Two Tuesday Quotes: Muir and Krutch


A recent trip to Cedar Key, FL brought me face to face with John Muir. I was completely unaware of his impact on the Sunshine State, much less this small fishing (well, clamming) community that is Cedar Key. The historical marker at Cedar Key Museum State Park gives one a short explanation of the role John played and additional information can be found at the Florida State Parks site. His writings on Cedar Key can be found here. While visiting the park with my son he noted what I thought was an interesting point: “I don’t think John Muir would be happy with what the Sierra Club now does.” It prompted me to understand a bit more about who this man was and what he stood for in an effort to better appreciate my son’s perspective. Having been a member of the Sierra Club, reading their publications and listening to other members and critics I am not convinced my son is wrong.

As always I offer up this information for you to consider whether you agree or disagree. Regarding Mr. Krutch, I had never heard of him. His name popped up while researching Mr. Muir. The paths each man took to become involved in nature presented itself as mirror images to a certain degree.

Keep close to Nature’s heart… and break clear away, once in awhile, and climb a mountain or spend a week in the woods. Wash your spirit clean.

John Muir

If we do not permit the earth to produce beauty and joy, it will in the end not produce food, either.

Joseph Wood Krutch

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Two Tuesday Quotes: Thoreau and Mead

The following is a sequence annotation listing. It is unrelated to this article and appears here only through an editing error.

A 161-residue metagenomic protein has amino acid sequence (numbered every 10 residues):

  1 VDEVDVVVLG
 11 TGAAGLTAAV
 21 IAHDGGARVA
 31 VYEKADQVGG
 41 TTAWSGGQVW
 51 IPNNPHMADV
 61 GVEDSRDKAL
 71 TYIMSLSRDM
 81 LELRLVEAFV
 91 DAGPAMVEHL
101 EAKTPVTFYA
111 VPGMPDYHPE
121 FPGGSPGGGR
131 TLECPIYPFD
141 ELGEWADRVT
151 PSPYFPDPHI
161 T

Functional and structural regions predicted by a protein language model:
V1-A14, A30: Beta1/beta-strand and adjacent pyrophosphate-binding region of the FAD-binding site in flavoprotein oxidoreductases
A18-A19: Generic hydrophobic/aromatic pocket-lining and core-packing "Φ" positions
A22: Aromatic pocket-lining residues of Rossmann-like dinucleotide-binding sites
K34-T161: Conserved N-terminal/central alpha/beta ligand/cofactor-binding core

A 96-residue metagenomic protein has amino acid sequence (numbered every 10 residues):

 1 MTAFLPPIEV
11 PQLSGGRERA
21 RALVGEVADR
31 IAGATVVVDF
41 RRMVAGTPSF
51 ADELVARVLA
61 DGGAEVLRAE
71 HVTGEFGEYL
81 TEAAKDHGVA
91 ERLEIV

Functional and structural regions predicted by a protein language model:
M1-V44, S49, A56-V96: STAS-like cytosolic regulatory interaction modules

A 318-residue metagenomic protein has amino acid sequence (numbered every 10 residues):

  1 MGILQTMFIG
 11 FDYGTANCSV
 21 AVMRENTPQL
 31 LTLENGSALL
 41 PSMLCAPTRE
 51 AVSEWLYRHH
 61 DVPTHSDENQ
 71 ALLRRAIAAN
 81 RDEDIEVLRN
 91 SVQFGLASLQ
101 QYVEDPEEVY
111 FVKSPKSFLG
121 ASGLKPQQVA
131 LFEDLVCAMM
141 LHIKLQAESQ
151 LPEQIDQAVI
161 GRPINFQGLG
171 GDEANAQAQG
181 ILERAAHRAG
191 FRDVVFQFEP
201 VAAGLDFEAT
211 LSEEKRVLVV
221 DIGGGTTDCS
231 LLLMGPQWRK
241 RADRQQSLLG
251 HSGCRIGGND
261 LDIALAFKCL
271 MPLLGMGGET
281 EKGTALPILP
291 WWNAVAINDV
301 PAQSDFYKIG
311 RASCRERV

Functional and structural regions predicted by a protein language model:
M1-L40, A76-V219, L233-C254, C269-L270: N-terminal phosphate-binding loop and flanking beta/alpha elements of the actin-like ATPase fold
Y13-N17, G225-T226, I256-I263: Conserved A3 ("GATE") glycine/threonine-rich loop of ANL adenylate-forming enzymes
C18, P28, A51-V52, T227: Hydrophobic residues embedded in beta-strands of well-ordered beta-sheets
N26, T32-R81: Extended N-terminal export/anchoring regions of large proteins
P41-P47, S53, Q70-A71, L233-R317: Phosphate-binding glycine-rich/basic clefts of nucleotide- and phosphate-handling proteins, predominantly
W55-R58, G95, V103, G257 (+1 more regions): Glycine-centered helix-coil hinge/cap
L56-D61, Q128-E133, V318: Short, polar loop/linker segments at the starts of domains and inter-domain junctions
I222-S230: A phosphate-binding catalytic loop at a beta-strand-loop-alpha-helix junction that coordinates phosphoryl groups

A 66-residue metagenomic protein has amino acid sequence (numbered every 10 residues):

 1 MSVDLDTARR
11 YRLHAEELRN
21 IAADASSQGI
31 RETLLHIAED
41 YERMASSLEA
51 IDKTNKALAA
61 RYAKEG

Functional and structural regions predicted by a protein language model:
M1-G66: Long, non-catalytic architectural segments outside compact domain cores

Things do not change; we change.
Henry David Thoreau

Never believe that a few caring people can’t change the world. For, indeed, that’s all who ever have.
Margaret Mead
On Thoreau:
Over the years, Thoreau’s reputation has been strong, although he is often cast into roles — the hermit in the wilderness, the prophet of passive resistance (so dear to Mahatma Gandhi and Martin Luther King) — that he would have surely seen as somewhat alien. His work is so rich, and so full of the complex contradictions that he explored, that his readers keep reshaping his image to fit their own needs. Perhaps he would have appreciated that, for he seems to have wanted most to use words to force his readers to rethink their own lives creatively, different though they may be, even as he spent his life rethinking his, always asking questions, always looking to nature for greater intensity and meaning for his life.
– A comment by Ann Woodlief Emerita Associate Professor of English at Virginia Commonwealth University
On Mead:
Of her life’s work, cultural anthropologist, museum curator and feminist scholar Margaret Mead once said, “I have spent most of my life studying the lives of other peoples — faraway peoples — so that Americans might better understand themselves.”
– Meredith Melnick’s Time magazine piece about Mead as one of the 25 most powerful women of the past century